IPS panels are much higher quality than TN, and worth the extra cost in my opinion.
"IPS Glow" is so ridiculously overblown that it's difficult to read most of these complaints as anything more than trolls who couldn't afford the better panel, and are justifying the TN purchase to themselves.
It exists, but the number of times I've noticed it when using the monitor, or been bothered by it are a single digit percentage - compared to all of the issues that TN panels have which are a constant annoyance to me.

Response time is not an issue if you get one of the Asus or Acer displays.
Overdrive is extremely well tuned on their IPS panels so that it's very uniform across all transitions.
Motion blur is largely defined by framerate/refresh rate on these displays, not response time.

IPS Ultrawides are disgusting in dark scenes. My last 2 LG and 1 Crossover have been baaaaaaaad. Like someone is shining yellow and white torches on the screen.

also the AUO 27" panel sometimes has yellow doodoo stains in the corners. Otherwise the 165hz ones are excellent.
 

zone74

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IPS Ultrawides are disgusting in dark scenes. My last 2 LG and 1 Crossover have been baaaaaaaad. Like someone is shining yellow and white torches on the screen.
also the AUO 27" panel sometimes has yellow doodoo stains in the corners. Otherwise the 165hz ones are excellent.
Unfortunately TFT Central are not consistent at all with their IPS Glow images, and they're all very over-exposed which makes it look much worse than you see in person.
It seems like ASUS displays have a blue/purple tint while others can be yellow/brown - which I agree looks really bad.
Acer X34:


ASUS PG279Q:



ASUS PG348Q:
Again: my panel looks nothing like that PG348Q image in person, since the photo is so over-exposed, but it's not tinted brown.
And IPS Glow is still the least objectionable change with viewing angle, compared to TN's inversion or VA's gamma shifting/desaturation - at least if it's the more neutral or blue/purple variant. (I've never seen a panel that goes brown in the corners)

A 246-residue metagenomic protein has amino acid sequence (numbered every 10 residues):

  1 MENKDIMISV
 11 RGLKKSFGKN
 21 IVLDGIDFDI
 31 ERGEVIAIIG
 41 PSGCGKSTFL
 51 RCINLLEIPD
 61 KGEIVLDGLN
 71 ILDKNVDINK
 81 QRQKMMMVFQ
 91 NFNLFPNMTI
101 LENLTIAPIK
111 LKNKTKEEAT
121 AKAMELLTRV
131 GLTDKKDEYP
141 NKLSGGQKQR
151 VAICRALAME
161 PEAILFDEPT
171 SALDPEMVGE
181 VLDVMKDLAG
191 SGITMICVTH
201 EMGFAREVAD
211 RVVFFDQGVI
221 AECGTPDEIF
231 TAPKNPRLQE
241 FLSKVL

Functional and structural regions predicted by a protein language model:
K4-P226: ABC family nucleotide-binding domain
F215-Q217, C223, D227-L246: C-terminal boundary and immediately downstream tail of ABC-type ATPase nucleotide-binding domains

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1. You'll have tearing if your FPS doesn't match monitor refresh rate. That's why adaptive sync tech is such a goodness since it allows your monitor refresh rate to adapt to your GPU output. Therefore, eliminating tearing.

2. IPS panels are extremely good right now. To my knowledge, they can achieve a GTG (gray to gray) response time of ~5 ms and lower. That's comparable to TN but you'll get much better color accuracy and better viewing angles.

3. Don't worry about FPS numbers too much. Anything upward of 60 is a bonus. You can turn down the settings to high and enjoy a sizeable FPS boost without sacrificing much visual fidelity. I would even urge you to customize your settings so that the game looks/performs the best for you. :D
 

Mokkat

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Any 1440p 144hz TNs besides the Dell ones with a lighter AG coating? A glossy or at least semi-glossy 1440p 144hz TN with Freesync would probably be my monitor of choice
 

Odellus

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Any 1440p 144hz TNs besides the Dell ones with a lighter AG coating? A glossy or at least semi-glossy 1440p 144hz TN with Freesync would probably be my monitor of choice
there aren't any, unfortunately, at least not from the mainstream brands. i came from a full glossy monitor and i can tell you that you get used to the AG, i don't even notice it anymore.
 

Chief Blur Buster

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2. IPS panels are extremely good right now. To my knowledge, they can achieve a GTG (gray to gray) response time of ~5 ms and lower. That's comparable to TN but you'll get much better color accuracy and better viewing angles.
Keep in mind if you're buying a GSYNC monitor mainly for GSYNC, or also to use its ULMB:

One consideration: Blur Reduction (aka ULMB)

5ms is still bigger than the length of the blanking interval of 120Hz modes. For good ULMB operation without the trailing double-image effect (strobe crosstalk), you need a very fast LCD that can "cram GtG into VBI" -- basically finish GtG in the time interval between refresh cycles. Alas, currently, only certain TN LCDs manage to go nearly completely strobe-crosstalk-free (at least for the center 3/4ths of the display)

That's why I'm fairly excited about future 0.5ms GtG panels: Even better ULMB / MBR modes.

Obviously, 2ms vs 1ms vs 0.5ms matters a hoot of nothing for 60Hz non-strobed when GtG blur is overwhelmingly hidden by persistence blurring (MPRT). However, pixel response suddenly becomes a world of importance for various pulsed operation modes (OLED, LCD, DLP, etc). For LCDs in particular, the worse the GtG, the more strobe crosstalk (double-image-problem) there is during motion blur-reduction modes (MBR). Some people don't really mind, while others are really bothered by it.